|A child looks at his his neighborhood, destroyed in Syria's on-going conflict. (Jesuit Refugee Service)|
|Rather than yielding to the temptation to fuel the fire with more violence, we see an opportunity for the U.S. to leverage the full weight of its diplomatic influence and resources to advance a just, negotiated settlement that includes all internal and external parties to the conflict.|
(Washington, D.C.) September 10, 2013 — Fr. Thomas H. Smolich, S.J., President of the Jesuit Conference of the United States and a member of the Board of Directors of Jesuit Refugee Service/USA, joined 40 other faith leaders from national Christian, Jewish, and Muslim organizations urging Congress to oppose the proposed authorization for the use of military force in Syria.
Along with the Jewish and Muslim faiths represented, the signers include leaders from Catholic, Evangelical, Episcopal, Presbyterian, Methodist, Adventist, and Baptist traditions, in addition to leaders from the historic peace church traditions of the Quakers, Mennonites, and Church of the Brethren.
The letter is reproduced below.
September 9th, 2013
Dear Member of Congress,
As leaders of faith-based organizations, we are writing to urge you to vote against any authorization for the use of military force in Syria. While we unequivocally condemn any use of chemical weapons along with indiscriminate killing of civilians and other violations of international humanitarian law, military strikes are not the answer.
Rather than bringing an end to the violence that has already cost more than 100,000 lives, U.S. military strikes threaten to widen the vicious civil war in Syria and undermine prospects to de-escalate the violence and eventually reach a just negotiated settlement, in which all actors are held accountable for crimes committed.
All of us recognize the challenge of the present moment in the midst of this ongoing tragedy. However, this is not a choice between military action and "doing nothing," a frame which again is being used to legitimate violence. Rather than yielding to the temptation to fuel the fire with more violence, we see an opportunity for the U.S. to leverage the full weight of its diplomatic influence and resources to advance a just, negotiated settlement that includes all internal and external parties to the conflict.
Therefore, we encourage Congress and the President to support the following actions:
1) Lead international diplomatic efforts to prevent further use of chemical weapons: Governments around the world—including Iran and Russia—have condemned the use of chemical weapons in Syria, and the U.S. should work to direct this international resolve toward decisive diplomatic action.
2) De-escalate the violence: Refrain from providing military support to the opposition and press Saudi Arabia, Qatar, and Turkey to do the same, while continuing to call on Russia and Iran to cease military support for the Syrian government. Increasing violence in order to “punish,” "send a message," or gain military advantage, in fact makes negotiations less likely to result in a durable democracy, much less a just peace.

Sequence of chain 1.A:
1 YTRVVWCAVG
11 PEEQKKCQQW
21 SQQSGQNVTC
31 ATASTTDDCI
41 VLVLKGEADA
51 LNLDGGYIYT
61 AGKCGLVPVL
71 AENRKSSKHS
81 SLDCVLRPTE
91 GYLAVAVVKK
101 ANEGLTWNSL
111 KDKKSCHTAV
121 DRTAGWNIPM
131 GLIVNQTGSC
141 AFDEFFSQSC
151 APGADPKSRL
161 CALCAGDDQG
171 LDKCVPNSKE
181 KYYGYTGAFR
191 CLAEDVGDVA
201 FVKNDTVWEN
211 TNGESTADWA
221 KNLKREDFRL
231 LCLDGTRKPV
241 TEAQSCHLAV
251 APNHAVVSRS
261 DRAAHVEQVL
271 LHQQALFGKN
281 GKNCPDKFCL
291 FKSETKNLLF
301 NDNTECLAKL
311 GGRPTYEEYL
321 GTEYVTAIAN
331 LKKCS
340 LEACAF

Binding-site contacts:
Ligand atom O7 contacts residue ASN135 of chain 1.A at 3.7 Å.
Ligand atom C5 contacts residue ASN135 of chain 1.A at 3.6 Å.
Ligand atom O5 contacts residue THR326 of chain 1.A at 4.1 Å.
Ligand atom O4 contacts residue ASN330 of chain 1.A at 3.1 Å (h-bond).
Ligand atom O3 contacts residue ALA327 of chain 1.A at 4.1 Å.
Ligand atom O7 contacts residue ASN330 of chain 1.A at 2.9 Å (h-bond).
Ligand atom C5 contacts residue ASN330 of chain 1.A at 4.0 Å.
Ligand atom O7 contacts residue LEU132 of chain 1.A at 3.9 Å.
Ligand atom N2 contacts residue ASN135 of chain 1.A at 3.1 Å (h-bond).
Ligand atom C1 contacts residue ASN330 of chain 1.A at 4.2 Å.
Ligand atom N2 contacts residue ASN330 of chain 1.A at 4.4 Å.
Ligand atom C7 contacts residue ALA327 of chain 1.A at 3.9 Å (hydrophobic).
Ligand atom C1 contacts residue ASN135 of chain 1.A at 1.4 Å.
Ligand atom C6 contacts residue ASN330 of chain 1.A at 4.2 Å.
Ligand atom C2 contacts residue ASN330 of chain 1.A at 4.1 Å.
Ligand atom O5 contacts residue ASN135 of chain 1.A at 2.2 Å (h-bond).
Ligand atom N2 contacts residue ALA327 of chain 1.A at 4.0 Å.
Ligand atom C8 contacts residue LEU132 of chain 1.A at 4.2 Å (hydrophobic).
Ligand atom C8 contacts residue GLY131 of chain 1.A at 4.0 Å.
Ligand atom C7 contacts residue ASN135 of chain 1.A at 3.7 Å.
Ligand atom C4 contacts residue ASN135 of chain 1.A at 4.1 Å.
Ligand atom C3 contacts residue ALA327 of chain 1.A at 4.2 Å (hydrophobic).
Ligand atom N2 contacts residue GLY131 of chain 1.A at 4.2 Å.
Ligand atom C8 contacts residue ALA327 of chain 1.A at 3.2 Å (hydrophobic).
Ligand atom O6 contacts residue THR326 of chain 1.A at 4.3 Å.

3) Pursue a political settlement with all stakeholders of the conflict: We must signal to the world the urgency of advancing a political settlement that seeks to end the violence and ensure accountability. Negotiations should include key civil society nonviolent actors and include determination of broader accountability mechanisms.
We urge you to oppose authorization for the use of military force in Syria and instead to consider seriously these alternatives. You are in our prayers.
The Adventist Peace Fellowship
Founder and Executive Director
American Muslim Voice
American Friends Service Committee
Baptist Peace Fellowship of North America
Carmelite Friars Province of the Most Pure Heart of Mary
Carmelite Friars Province of St. Elias
Rev. Dr. Sharon Watkins
General Minister and President
Christian Church (Disciples of Christ)
Rev. Joel Boot
Christian Reformed Church in North America
Stanley J. Noffsinger
Church of the Brethren
Very Rev. John Edmunds, ST
Conference of Major Superiors of Men
Rev. Allison Sandlin Liles
Interim Executive Director
Episcopal Peace Fellowship
Rev. Rafael Malpica Padilla, D.D.
Evangelical Lutheran Church in America
Paul Alexander, PhD
Evangelicals for Social Action
Pentecostals & Charismatics for Peace & Justice
Rev. Kristin Stoneking
Fellowship of Reconciliation
Friends Committee on National Legislation
Rev. Julia Brown Karimu & Rev. Dr. James Moos
Global Ministries of the United Church of Christ
and Christian Church (Disciples of Christ)
Fr. Thomas H. Smolich, S.J.
Jesuit Conference of the United States
Jewish Peace Fellowship
Jewish Voice for Peace
Rabbi Brant Rosen and Alissa Wise
Jewish Voice for Peace Rabbinical Council
Carol Zinn, SSJ
Leadership Conference of Women Religious
Fr. Martin A. Solma, Sm
Marianist Province of the USA
Gerry G. Lee
Maryknoll Office for Global Concerns
J Ron Byler
Mennonite Central Committee U.S.
Rev. Dr. Diana C. Gibson
Founder & Convener
Multifaith Voices for Peace & Justice
Simone Campbell, SSS
NETWORK, A National Catholic Social Justice Lobby
Rabbi Michael Lerner
The Network of Spiritual Progressives
On Earth Peace
Pace e Bene Nonviolence Service
Pax Christi International
Rick Love, Ph.D.
Peace Catalyst International
Rev. Gradye Parsons
Stated Clerk of the General Assembly
Presbyterian Church (USA)
Rabbi Arthur Waskow
The Shalom Center
Rabbi Lynn Gottlieb
Shomer Shalom Network for Jewish Nonviolence
Sister Pat McDermott
Sisters of Mercy of the Americas
Rev. Beau Underwood
Director of Campaigns and Advocacy
The Rev. Geoffrey Black
General Minister and President
The United Church of Christ
Rev. M. Linda Jaramillo
United Church of Christ, Justice and Witness Ministries
Bishop Mary Ann Swenson
Ecumenical Officer, Council of Bishops
The United Methodist Church
Jesuit Refugee Service in Syria